Now that Germany is finally lifting work restrictions for the EU nations that joined the bloc during 2004 eastward expansion, young, educated and mobile workers have already gone elsewhere.
Labor restrictions had closed German borders for seven years
On May 1 Germany and Austria are finally opening up their borders to workers from the eight former-Soviet nations that joined the EU in 2004.
One of the biggest benefits of being a citizen of the European Union is supposed to be the freedom to live, work and travel anywhere within the 27 nation bloc without restrictions.
But when Poland, the Czech Republic, Hungary, Slovakia, Slovenia, Lithuania, Latvia and Estonia joined the EU, the bloc's wealthier core countries set up transitional measures to restrict labor mobility for up to seven years.
The restrictions generated a wave of resentment that spread from Tallinn to Ljubljana, since the right to work in any other member state is enshrined in the EU's founding treaty.
Some of the 15 established member states opened their labor markets to eastern workers immediately. Others followed suit a few years later. Only Germany and Austria opted to continue restricting labor mobility. But the seven years have elapsed, and now the two nations are required to lift the restrictions.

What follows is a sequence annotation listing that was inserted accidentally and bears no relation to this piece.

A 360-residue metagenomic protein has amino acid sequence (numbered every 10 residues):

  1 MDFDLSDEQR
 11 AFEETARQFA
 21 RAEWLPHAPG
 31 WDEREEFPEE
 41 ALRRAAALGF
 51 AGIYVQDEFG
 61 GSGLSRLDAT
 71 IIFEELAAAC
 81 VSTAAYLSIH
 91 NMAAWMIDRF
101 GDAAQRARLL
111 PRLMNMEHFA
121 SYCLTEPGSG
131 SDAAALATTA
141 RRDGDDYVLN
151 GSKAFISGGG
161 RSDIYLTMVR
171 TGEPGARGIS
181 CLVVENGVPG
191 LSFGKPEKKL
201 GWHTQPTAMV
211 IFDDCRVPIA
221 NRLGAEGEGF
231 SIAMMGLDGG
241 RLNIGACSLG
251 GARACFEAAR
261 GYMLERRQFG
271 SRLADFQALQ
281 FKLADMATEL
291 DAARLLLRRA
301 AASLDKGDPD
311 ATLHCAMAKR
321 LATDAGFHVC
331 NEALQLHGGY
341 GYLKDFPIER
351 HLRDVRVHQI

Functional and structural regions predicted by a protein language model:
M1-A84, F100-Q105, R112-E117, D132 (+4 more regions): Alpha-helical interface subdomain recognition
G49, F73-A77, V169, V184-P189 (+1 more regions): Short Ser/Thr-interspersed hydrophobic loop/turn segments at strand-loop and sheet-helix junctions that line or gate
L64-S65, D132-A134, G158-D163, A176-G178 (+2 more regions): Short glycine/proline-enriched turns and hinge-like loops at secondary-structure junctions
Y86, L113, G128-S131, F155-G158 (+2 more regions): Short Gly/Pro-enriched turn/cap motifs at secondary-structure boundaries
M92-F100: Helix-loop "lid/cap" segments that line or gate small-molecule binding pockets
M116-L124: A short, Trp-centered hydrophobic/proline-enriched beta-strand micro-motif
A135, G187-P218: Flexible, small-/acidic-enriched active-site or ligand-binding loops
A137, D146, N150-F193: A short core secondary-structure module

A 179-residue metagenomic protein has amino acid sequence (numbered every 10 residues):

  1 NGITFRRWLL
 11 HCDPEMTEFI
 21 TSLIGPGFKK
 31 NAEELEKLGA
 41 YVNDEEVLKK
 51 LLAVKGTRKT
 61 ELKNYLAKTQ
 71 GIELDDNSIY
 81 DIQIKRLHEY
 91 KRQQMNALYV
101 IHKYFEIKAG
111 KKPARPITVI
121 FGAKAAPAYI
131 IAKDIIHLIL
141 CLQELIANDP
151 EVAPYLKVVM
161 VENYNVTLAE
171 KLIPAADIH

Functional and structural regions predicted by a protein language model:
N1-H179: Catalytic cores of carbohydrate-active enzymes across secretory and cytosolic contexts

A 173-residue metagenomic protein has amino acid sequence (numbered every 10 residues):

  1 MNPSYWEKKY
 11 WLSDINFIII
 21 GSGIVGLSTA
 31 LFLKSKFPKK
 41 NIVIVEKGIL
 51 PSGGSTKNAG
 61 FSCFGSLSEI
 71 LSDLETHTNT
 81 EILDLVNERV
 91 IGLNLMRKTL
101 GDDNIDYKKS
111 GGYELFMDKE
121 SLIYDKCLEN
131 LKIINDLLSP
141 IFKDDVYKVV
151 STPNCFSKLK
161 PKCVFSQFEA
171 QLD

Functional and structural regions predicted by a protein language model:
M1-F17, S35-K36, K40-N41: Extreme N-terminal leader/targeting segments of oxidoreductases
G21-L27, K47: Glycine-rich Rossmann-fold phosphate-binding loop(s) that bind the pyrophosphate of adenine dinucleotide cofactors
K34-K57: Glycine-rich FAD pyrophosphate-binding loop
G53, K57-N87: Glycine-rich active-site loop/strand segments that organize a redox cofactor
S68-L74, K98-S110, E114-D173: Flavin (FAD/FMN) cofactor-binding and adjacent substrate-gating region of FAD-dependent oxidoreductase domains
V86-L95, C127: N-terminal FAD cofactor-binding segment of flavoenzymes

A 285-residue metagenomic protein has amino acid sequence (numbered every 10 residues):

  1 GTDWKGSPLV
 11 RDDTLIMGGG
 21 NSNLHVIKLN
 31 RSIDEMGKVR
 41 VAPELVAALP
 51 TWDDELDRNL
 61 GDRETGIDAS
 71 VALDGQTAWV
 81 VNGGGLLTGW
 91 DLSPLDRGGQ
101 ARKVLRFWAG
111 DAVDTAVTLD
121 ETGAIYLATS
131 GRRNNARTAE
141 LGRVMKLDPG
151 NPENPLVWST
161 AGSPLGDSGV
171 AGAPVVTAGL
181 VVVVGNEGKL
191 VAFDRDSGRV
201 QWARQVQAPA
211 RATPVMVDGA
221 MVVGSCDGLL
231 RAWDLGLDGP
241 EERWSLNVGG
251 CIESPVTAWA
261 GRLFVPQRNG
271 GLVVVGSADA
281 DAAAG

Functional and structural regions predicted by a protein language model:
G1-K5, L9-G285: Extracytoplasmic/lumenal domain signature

The Institute for the Study of Labor (IZA), a private think-tank in Bonn, estimates that the number of Poles and other eastern Europeans coming to Germany for work could be around 100,000 in the first year. That's nowhere near the millions Berlin once feared would roll in to take away local jobs, depress wages and possibly abuse the social welfare system.
Highly-skilled workers went to UK
"I would say it is quite naive that Germans expect Poles to flood in, because the decision to migrate is not an easy decision," Ulf Rinne, a labor economist at IZA, said.
Workers in highly sought-after industries such as medicine have gone elsewhere